(Lord Falconer of Thoroton) I think that is a perfectly reasonable shortcoming of the report. It should do, I accept that. The report, at the time that it was published, was accompanied by very substantial press publicity that did make that point. I accept that it should obviously say that.

  14. Can I just ask one other thing before handing over. It refers you to the internet but it does not refer you to the fact that you can find out your own area information, which is the point.
  (Lord Falconer of Thoroton) I accept that.

  15. There has been a proposal, as you will be aware, both from this Committee and now from all the Select Committees, in the form of the Liaison Committee, that the Prime Minister should properly come and talk to the Liaison Committee about the Annual Report because in every sense it is the Prime Minister's document. He introduces it and you are told you have to write to No.10 to find out more about it and so on, so it is a very much anchored in No.10 production. The Prime Minister has resisted this suggestion. Would it not be just a very sensible development in the spirit of innovation that the report itself is, if the Prime Minister just once a year was to come along and speak to the Chairmen of Select Committees, not about the detail of policy content but about the nature of the enterprise?
  (Lord Falconer of Thoroton) He opened a debate in the House of Commons on the Annual Report at the end of July when it was published and was, therefore, available to debate both the programme content of the report and the style and effectiveness and appropriateness of the report before the whole of the House of Commons.

  16. But being a man of the world you will know that the kinds of exchanges that take place on those occasions are not the kind of reflective probing that would take place in a meeting of the Chairmen of Select Committees.
  (Lord Falconer of Thoroton) It is the major way in which the Prime Minister is held to account in our system. I am one of the Ministers responsible for the Annual Report, so in relation to the detail I am hopefully able to respond to the Committee's detailed questions in a deliberative and reflective way.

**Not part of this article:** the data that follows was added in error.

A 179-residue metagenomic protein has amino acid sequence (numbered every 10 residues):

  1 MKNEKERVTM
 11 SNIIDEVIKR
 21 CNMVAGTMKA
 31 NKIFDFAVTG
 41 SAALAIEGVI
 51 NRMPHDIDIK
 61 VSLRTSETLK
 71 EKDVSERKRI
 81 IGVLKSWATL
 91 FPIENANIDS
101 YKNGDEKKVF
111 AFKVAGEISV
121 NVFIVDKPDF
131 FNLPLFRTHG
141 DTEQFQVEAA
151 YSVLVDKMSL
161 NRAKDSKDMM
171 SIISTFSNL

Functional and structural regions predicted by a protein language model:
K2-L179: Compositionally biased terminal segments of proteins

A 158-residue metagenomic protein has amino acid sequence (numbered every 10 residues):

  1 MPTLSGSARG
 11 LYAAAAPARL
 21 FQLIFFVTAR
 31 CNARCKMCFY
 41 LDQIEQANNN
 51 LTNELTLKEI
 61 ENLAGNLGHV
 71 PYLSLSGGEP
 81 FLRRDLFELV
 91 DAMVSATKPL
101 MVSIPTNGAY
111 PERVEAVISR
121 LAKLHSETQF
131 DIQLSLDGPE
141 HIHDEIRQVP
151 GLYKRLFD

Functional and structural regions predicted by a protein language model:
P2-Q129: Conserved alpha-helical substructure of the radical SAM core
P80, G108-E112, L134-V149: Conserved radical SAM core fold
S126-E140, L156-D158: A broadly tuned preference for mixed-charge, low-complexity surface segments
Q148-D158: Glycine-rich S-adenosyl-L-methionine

17. So it is not a suggestion that we could ask you to pass along the system?
  (Lord Falconer of Thoroton) I cannot stop you asking me.

Mr Oaten

  18. I am a fan of annual reports, I think they are a good idea, and I take the point that it is easy to criticise them on picky things, and I will come on to the picky things in a moment. Just on the wider issue, would it not be better if in some way there was some kind of independent assessment of Government? I entirely understand that there is a spin on this. It is good that it does not mention the words "New Labour" in it once as far as I can see but there is a positive spin which any business puts on annual reports. In a sense are we not missing a trick here, that some kind of independent assessment within it would stack it up a great deal more?
  (Lord Falconer of Thoroton) We have thought very hard about the extent to which you want independent validation of what is in the report. The conclusion we have come to is what you are always producing in these reports are basically statistics and conclusions which come from Government Departments and the extent to which they are accurate or not hopefully will not be in doubt. The extent to which the conclusions that one draws from those figures are correct is something that think-tanks, Parliament, the bodies that consider this report will inevitably have to reach their own conclusions in relation to. Although it is something that we have thought greatly about, we do not really see how in practice the Annual Report is the right place to incorporate this. I think the right course in relation to this is one ensures that one always explains how one measures things, how one has set targets, and then it is for Parliament, the press, the think-tanks and the experts to say whether we are doing as well or as badly as the report may say.

  19. On the accessibility of it, and I could run through all the questions in terms of how many people do get hold of it and how many people have purchased it, and I am sure you have got the answers to that, but just remind me what do we currently send folk who pay income tax? When they get their income tax demand is—
  (Lord Falconer of Thoroton) We do not send them the Annual Report.